"Barbie" is now available to watch at home
As the blockbuster film debuts on digital Tuesday, Warner Bros. Pictures shared a behind-the-scenes clip exclusively with PEOPLE, in which director Greta Gerwig, Durran and costars Margot Robbie and Ryan Gosling discuss the process behind the film's costumes.
"I think rule 1 of Barbie Land is you just always have the right outfit on," Gerwig, 40, says. Durran adds: “It’s quite difficult to know how to approach this because the character is Barbie, and Barbie can be anything. She can represent any person, any profession, anything.”
The clip features footage of Durran working with Gerwig and the movie's ensemble cast of Barbies in Barbie Land, as well as various sketches of what became the character's final costumes in the movie.
“Especially in this film, costumes are everything," Gosling, 42, says. "Unless you’re dressed for it, you’re not doing it. There’s a meme out right now that says ‘the costume designer for Barbie deserves a free pass to heaven.’ I agree.”
Durran explains in the clip how the production purposefully designed each Barbie's costumes to make the characters distinct from the humans shown throughout the movie.
“The main thing that separates Barbies from humans is every time you see a Barbie, she’s fully dressed for a purpose," Durran notes.
Gerwig says, “The one thing that really helped was having big details, like big buttons, big earrings, big necklaces. There’s something about the big chunkiness that made her look more doll-like.”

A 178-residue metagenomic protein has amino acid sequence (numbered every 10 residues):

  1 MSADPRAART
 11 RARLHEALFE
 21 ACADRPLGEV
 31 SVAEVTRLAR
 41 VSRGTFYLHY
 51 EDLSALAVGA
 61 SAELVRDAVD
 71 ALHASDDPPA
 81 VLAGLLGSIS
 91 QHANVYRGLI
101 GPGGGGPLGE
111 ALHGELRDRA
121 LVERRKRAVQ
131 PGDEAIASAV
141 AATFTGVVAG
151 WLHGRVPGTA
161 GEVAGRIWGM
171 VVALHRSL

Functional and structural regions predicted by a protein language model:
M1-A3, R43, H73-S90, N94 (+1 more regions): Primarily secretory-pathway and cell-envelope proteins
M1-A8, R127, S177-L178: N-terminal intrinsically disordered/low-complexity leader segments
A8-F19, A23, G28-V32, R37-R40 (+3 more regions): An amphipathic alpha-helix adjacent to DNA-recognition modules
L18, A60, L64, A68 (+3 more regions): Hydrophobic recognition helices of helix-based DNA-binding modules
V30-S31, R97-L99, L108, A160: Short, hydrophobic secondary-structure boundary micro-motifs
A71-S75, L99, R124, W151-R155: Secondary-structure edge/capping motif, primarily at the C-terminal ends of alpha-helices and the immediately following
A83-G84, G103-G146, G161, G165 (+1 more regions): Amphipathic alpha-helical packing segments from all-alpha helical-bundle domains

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Durran — who has won Oscars for her work on 2012's Anna Karenina and Gerwig's 2019 film Little Women, among eight total nominations — worked with each of the actors portraying Barbies to create a unique look for each character.
“Each of the actresses would choose something that would be expressive of their character. In a way, what we’re talking about is how you would want to represent yourself as a woman," Durran says in the clip. "So each person needed to have an input in what that would be.”
In August, Durran told PEOPLE she wanted to make Barbie's costuming feel "timeless" in order to capture the entire history of Mattel's iconic doll brand.
"I start off with 1959, obviously, then there’s the beach, which is very much influenced by the early ‘60s. And then there's the minidress, which is also a bit ‘60s," she said at the time.
"I tried to set up this idea that we were going through time, but at the same time, I wanted the passing of time to be related to the past of Mattel. I was looking at what Mattel had done in '62 or '65 or '70, and trying to tie in themes from Mattel and fashion and the story."
Barbie, which is still playing in theaters, is now available to own on digital.
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